Pattern by Meguey Baker
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Face masks are an important part of the covid-19 safer social hygiene orders of 2020. Most home sewn models are solid fabric, covering the nose and mouth completely in order to contain one’s own germs.
For some people who are hard of hearing, and use lipreading for some or all of their verbal communication from other people, masks have been a profoundly isolating and difficult shift, as the mouths of those around them are hidden. If someone cannot hear or lip read clearly, they cannot keep social distance of 6+’ as easily.
For medical professionals who serve this population, a clear mask is extremely important. On May 6, Dr. Alexandra Tully, audiologist, asked me to develop a mask she and her staff could wear while assisting clients that would both allow clients to see their lips and be compliant with state orders for masks outside the home. This is what I devised. Dr. Tully tested the prototype in the office, in conjunction with a clear full-face shield, and found it to be enough of an improvement to put into small-scale production for her staff.
I cannot sew Visible Masks for everyone who needs one, so I’m hoping this step-by-step will be of use to people who can sew. If you have a member of your household who uses lipreading to understand you and you CANNOT sew, and have no one in your immediate community who can, please do email me at email@example.com, and I’ll make one for you ($15 per, shipped within the US – these are trickier than regular solid cloth masks!)
This pattern is free for personal use; if you make these to use yourself or to give away, you may. If you make some to sell, please credit me and please don’t undersell your time and resources.
Ok, here’s the step-by-step. May it be of use. Also available for download as a PDF: Visible Mask Pattern by Meguey Baker
- A ruler, pen, and 3”x3” sticky notes (or 3×5 card – cereal box cardboard works great)
- Washed and dried 100% cotton regular t-shirt (if you can see your hand through it, it’s too thin)
- Washed and dried 100% cotton quilting fabric (same as above)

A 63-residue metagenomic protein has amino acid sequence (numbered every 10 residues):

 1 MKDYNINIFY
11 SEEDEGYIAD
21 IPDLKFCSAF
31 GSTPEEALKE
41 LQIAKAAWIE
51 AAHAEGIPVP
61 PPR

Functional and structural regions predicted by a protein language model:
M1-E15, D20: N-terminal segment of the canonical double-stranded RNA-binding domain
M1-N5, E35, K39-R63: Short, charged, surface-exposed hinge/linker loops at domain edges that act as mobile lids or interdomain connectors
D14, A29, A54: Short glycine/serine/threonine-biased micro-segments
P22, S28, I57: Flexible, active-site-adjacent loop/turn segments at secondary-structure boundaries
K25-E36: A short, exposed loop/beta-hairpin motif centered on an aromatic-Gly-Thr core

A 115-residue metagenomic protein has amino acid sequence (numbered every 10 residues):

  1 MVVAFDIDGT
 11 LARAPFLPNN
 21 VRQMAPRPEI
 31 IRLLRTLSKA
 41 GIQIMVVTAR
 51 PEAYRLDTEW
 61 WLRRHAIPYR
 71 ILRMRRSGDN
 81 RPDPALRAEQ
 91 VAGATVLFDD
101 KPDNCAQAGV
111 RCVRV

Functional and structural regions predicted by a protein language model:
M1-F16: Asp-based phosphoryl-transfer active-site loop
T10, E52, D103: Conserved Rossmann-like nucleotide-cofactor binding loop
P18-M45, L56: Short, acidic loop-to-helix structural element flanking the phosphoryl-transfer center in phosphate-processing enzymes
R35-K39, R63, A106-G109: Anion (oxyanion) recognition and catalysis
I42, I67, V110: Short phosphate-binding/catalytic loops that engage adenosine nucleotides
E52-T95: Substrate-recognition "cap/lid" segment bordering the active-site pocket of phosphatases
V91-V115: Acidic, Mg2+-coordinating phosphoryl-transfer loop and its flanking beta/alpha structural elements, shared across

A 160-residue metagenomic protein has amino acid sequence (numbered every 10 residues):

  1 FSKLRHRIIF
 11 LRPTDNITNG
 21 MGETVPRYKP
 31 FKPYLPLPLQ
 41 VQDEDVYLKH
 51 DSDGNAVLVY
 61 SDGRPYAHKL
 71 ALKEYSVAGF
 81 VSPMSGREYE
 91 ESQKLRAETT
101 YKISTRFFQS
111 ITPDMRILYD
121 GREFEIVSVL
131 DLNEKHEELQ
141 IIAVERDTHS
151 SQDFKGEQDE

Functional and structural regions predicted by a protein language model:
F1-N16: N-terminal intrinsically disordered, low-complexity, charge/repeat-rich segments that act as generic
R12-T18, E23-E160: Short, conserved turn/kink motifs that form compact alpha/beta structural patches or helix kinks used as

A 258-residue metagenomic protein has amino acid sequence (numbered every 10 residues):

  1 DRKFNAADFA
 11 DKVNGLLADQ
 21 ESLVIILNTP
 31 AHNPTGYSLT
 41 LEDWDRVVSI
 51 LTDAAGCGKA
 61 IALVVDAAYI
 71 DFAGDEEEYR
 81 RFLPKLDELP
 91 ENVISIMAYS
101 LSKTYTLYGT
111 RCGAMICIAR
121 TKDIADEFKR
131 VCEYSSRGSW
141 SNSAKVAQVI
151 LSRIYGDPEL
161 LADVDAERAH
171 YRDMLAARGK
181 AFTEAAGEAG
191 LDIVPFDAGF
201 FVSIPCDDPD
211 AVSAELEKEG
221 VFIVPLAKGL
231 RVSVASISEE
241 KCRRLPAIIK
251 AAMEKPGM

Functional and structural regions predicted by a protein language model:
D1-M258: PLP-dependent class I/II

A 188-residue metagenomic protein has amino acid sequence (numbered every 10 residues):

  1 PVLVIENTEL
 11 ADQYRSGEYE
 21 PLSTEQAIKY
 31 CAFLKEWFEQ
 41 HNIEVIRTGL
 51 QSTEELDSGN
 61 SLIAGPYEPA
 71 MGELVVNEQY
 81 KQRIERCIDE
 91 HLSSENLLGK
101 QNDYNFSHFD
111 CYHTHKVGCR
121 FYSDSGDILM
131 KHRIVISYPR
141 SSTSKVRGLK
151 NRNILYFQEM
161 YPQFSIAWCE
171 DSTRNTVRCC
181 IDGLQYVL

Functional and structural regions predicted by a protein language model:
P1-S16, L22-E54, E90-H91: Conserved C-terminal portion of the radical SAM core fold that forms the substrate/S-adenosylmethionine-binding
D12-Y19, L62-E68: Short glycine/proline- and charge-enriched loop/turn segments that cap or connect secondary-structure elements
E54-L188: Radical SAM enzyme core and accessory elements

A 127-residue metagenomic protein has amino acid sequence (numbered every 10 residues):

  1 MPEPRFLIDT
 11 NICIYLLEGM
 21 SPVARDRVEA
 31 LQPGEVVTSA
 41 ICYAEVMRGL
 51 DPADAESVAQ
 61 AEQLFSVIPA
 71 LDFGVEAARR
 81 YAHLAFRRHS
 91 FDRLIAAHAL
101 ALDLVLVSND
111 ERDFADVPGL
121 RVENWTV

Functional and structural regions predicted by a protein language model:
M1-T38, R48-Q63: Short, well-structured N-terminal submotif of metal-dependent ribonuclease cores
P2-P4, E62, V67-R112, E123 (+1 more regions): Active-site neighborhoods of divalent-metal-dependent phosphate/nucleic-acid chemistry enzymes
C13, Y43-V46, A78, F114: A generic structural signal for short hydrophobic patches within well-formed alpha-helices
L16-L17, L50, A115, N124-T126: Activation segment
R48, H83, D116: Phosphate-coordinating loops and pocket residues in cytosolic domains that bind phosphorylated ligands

- Cotton thread, scissors, and sharp sewing needle
- 4 straight pins
- Large eye needle, such as a tapestry needle or etc
- 12 gauge wire for nose piece (or thinner doubled or tripled and twisted smoothly together, or pipe cleaners or twist ties)
- Clear 100% PEVA shower curtain (one curtain will make a LOT of masks!) LEAVE IT FOLDED!
- A handful of small bulldog clips (or paperclips or bobbypins)
- Glue or wax-based chapstick to seal the stitch line after sewing and AFTER EACH WASH
Extra nice supplies to have
- Sewing machine and iron
- Rotary cutter and self-healing mat
- Square lucite ruler(s) and painters tape to mark the measurements
- Wire cutters
Pattern & Directions
1. Iron your fabrics and cut them. If you don’t have an iron, make sure you take the fabric and t-shirt out of the drier IMMEDIATELY after or even a bit before it’s finished and lay it flat. If you don’t have a drier, hang them to dry. Cut an 8” high by 8.5” wide piece of fabric. If the print has no clear direction, placing the long edge along the selvage makes a slightly more finished upper edge, but it’s no big thing.
2. You will also need two smaller pieces for the sides, 6” high by 2” wide. Bias binding would also work for the sides.
3. Lay the shirt flat, and carefully cut off the bottom hem of the t-shirt so you’ve cut off the serged ridge of stitching. Cut a 1” high strip across the body of the shirt. This will make ties for two masks. If you are doing a lot of masks, cut 1” strips all the way up the body of one shirt to the underarm seam.
4. Run the loop through your hands a couple times and stretch it out. This will make it roll up on itself and be easier to thread later. Cut in half.
5. Cut an 8” high strip across the body of the shirt. Keeping the tube flat, carefully cut along ONE of the end folds. Measure out 8.5” from the cut end, and cut to make two layers of t-shirt. You’ll use one for this mask, and then you can make a second with the other! I can get about 9 t-shirt pieces from one XL shirt.
6. Take your STILL FOLDED shower curtain, unfold it JUST ENOUGH so that you can see the grommets and any magnets. Use the bulldog clips on the end to hold all the layers together. Cut 5” in from the end. This will clear both grommets and the magnet. LEAVE THE REST FOLDED and cut another strip when you need it.
7. Unfold your 5” strip, cut off the couple inches with the grommet, and cut a 7”x5” piece. You will trim this down later, so the edges don’t need to be super clean. DO NOT IRON plastic!
8. Cut 4” of the wire for the nose piece. Pipe-cleaners or twist ties can also work. Set the wire and vinyl aside for now. Drink some water. Stretch your back.
9. Find the center of the fabric piece by folding it in quarters and giving it a quick crease with your thumbnail. Keep track of which is the long edge and which is the short edge.
10. Make a template with rounded corners from a piece of cardstock or a 3”x3” sticky note. Find the center of your template, line it up with the center of your 8” by 8.5” fabric. The sticky note sticks to the fabric a bit, which can help some folks. On the horizontal axis, trace the template with a pen. Felt tip works best for me. This is your sewing line, so make it dark enough to see.
11. If you’re making a lot of masks, a cardboard pattern is sturdier. Make a jig to keep track of the centering; I use sticky notes on my cutting mat. Make sure the fabric is aligned properly.